ALL THESE PERFECT STRANGERS is Pen Shepherd’s story. Or stories. She’s the ultimate in unreliable narrators is Pen and so the narrative has an appropriately elastic relationship with truthiness. Pen is young – 18 or 19 for the main narrative – and is primarily telling the stories of the deaths which occurred during her first few months as a law student. Pen is only able to attend the University because she is a survivor (of what we don’t know at the outset) and secured a scholarship based at least in part on having survived whatever it is. She tells that story too eventually. If that is not enough mystery for you we don’t even know where in Australia Pen is – she comes from ‘a small town’ and goes to University in ‘a city’.
I struggled to really engage with this book. I very much wanted to but couldn’t. Part of the problem was one of it failing to manage my expectations. Within the first half-dozen pages I was told that Pen has led a dramatic life, especially for one so young. The fact (if not the details) of a home town mystery that has made everyone hate her and multiple deaths at university are all announced up front, demanding attention. So I wanted to start learning about these events straight away. I did not want to have small details parceled out to me as you might lollies to a toddler. Especially as the parceling out came amidst a swag of ‘young people getting drunk and being horrible to each other’ narrative that, frankly, bored me. This is the part that I’m prepared to accept is my problem: the drunken, self-absorbed goings-on of teens didn’t interest me when I was 19 myself and it holds even less appeal 30 years later. I am too old for this book?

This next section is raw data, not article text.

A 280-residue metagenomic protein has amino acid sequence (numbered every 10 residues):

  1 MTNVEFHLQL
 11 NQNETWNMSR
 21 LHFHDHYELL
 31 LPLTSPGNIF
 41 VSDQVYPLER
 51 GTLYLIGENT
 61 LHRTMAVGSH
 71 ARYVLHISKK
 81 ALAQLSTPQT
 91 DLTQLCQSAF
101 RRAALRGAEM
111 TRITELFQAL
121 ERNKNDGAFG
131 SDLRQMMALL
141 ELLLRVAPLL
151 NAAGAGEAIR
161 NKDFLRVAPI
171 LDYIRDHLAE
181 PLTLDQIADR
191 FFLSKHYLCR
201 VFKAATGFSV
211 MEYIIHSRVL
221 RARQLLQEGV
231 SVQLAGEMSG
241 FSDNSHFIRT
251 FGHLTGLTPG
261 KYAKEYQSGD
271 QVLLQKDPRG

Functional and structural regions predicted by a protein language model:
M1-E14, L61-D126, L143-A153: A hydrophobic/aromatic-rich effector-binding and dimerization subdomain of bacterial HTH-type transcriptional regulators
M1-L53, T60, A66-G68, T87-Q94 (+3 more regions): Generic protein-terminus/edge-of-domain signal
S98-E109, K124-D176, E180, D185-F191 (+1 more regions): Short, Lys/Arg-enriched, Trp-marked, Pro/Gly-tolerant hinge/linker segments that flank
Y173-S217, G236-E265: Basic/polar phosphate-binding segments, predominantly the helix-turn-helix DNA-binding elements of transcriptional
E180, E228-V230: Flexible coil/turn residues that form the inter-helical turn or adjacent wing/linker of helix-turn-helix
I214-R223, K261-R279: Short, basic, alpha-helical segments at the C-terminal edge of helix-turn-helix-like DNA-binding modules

I think perhaps other people appreciate the use of unreliable narrators more than I do too. The issue is not that I didn’t like Pen (though I didn’t) but that I had no investment in her and she is the book. Whether she turned out to be a killer or a victim, whether she lived or died. whether she lied or told the truth, whether she was found out or got away with whatever it was she had done…I couldn’t seem to care. Mostly because I didn’t feel like we got much of a glimpse into why Pen was the way she was. There are hints that there is something dark and traumatic in her background – even before the thing that occurred in her home town that made everybody hate her – but these aren’t fleshed out in any meaningful way. Without something to explain Pen’s actions and behaviour she’s just…not interesting.
I can appreciate that the writing is good and Clifford has pulled together a complicated structure that mixes the present and past with genuine skill that many authors with far more output under their belts would be jealous of. But a book that chooses the first person voice and an unreliable one at that has to ensure that voice connects with the reader in some way and that just didn’t happen for me on this occasion. I am, as is often the case, a minority voice and you are sure to find plenty of rave reviews like this one if you are keen to find a different opinion about this debut novel.
This is the 6th book I’ve read and reviewed for the fifth Australian Women Writers Challenge. For more information about the challenge check out my challenge progress, sign up yourself or browse the Challenge’s database of reviews.
Publisher: Simon & Schuster 
Length: 392 pages